Liz said, "I'm not sure I'm really able to absorb all of this. Maybe it'll begin to sink in as the week goes by. Now, Sheldon...."

"Please call me Shel. I can't say I hate Sheldon, but I certainly prefer Shel."

"Shel, how well are you going to do in the junior championships?"

Brian said, "I'll save him having to answer that. He's debating whether he wants to compete as a junior or senior. To move from junior to senior he has to pass qualifying tests, but they wouldn't be an obstacle. The obstacle is the vastly tougher senior competition, and the fact that he'd have to move up again through regional and sectional competition to complete nationally. So he's pretty much limited to being a junior until after the Olympics. Then he has another problem: age. US competition doesn't have a minimum age, but for international junior competition he must be 13. So he has a while to wait before he moves onto the senior or international stages. Until then, he's going to have to be satisfied with being the youngest US junior champion in history-and he'll achieve that at this meet. He's the only junior with a triple axel, and he has a better shot at first place than I do in the open. If he were a senior, he just might be my toughest competition; he's that good."

"My goodness."

Brian's dad asked, "How did you get that good so young, Shel"

"By copying Brian's every move."

"And he keeps pushing me to do more and more, harder and harder, better and better."

"You know, Brian, we haven't really seen you skate in competition since we watched you in the Olympics on television."

"No, we saw him in the regionals in Des Moines a year ago," his mother said.

"You're right. I'd forgotten. We couldn't afford the trip to nationals last year. It was so nice of you to send us tickets to New York this year, Brian."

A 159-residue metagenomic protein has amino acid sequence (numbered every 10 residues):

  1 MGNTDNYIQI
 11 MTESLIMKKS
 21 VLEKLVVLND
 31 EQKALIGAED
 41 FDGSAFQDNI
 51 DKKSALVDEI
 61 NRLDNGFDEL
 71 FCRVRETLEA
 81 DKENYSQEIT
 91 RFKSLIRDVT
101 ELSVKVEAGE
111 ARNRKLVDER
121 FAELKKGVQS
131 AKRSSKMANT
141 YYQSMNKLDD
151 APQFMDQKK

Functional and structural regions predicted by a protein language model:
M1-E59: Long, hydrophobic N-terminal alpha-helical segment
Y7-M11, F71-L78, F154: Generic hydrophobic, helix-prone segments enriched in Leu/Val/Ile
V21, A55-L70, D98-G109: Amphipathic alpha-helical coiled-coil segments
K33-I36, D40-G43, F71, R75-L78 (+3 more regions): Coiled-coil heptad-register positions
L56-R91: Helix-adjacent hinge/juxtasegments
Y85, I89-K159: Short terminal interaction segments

"It wasn't me. It was the Fred. Or just plain Fred."

"This's going to take some getting used to; just like we're getting used to you, Shel."

Brian had a couple of minor slips in his short program, but it was quite good. The night before his long program we slept cuddled tightly in each others arms. When Brian woke in the morning I said to him, "Today is the day, lover. You're going to show the world. I love you."

Boy, did he show the world. He landed his quad, his two triple combinations, and had nary a slip. His spins were magnificent. It was artistry and athleticism combined. To my eyes it was perfect. The judges agreed and my Brian was the new USA champion!

My junior championship was unprecedented for an eleven year old. That night as Brian and I showered and got ready for bed-we never let pajamas come between us-he said to me, "Shel, our relationship is completely off base. You spend all of your time supporting me, and I forget that you're a major player in this competition as well. I've just gotten in the habit of letting you be my support system and forgotten that I need to be yours."

I told him, "You are, Brian, you are. Believe me. Without you, I wouldn't be junior champion, much less being the youngest boy ever to have achieved that. And I did the first junior triple axel. Oh, wow. I love you, Brian."

Of course, I wasn't a part of the Olympic Trials. I wouldn't be eligible for these Olympics or the next. I was screwed. To compete in the 1998 Winter Olympics I'd have to be 15 by the previous July. I wouldn't be 15 until December of 1997-five months too late. Bummer.

Brian and I did almost nothing but skate, in practice or competition, until it came time for the Olympics. The Trials were just a blip in our schedule and Brian easily qualified for the Olympics, coming in first in the Trials.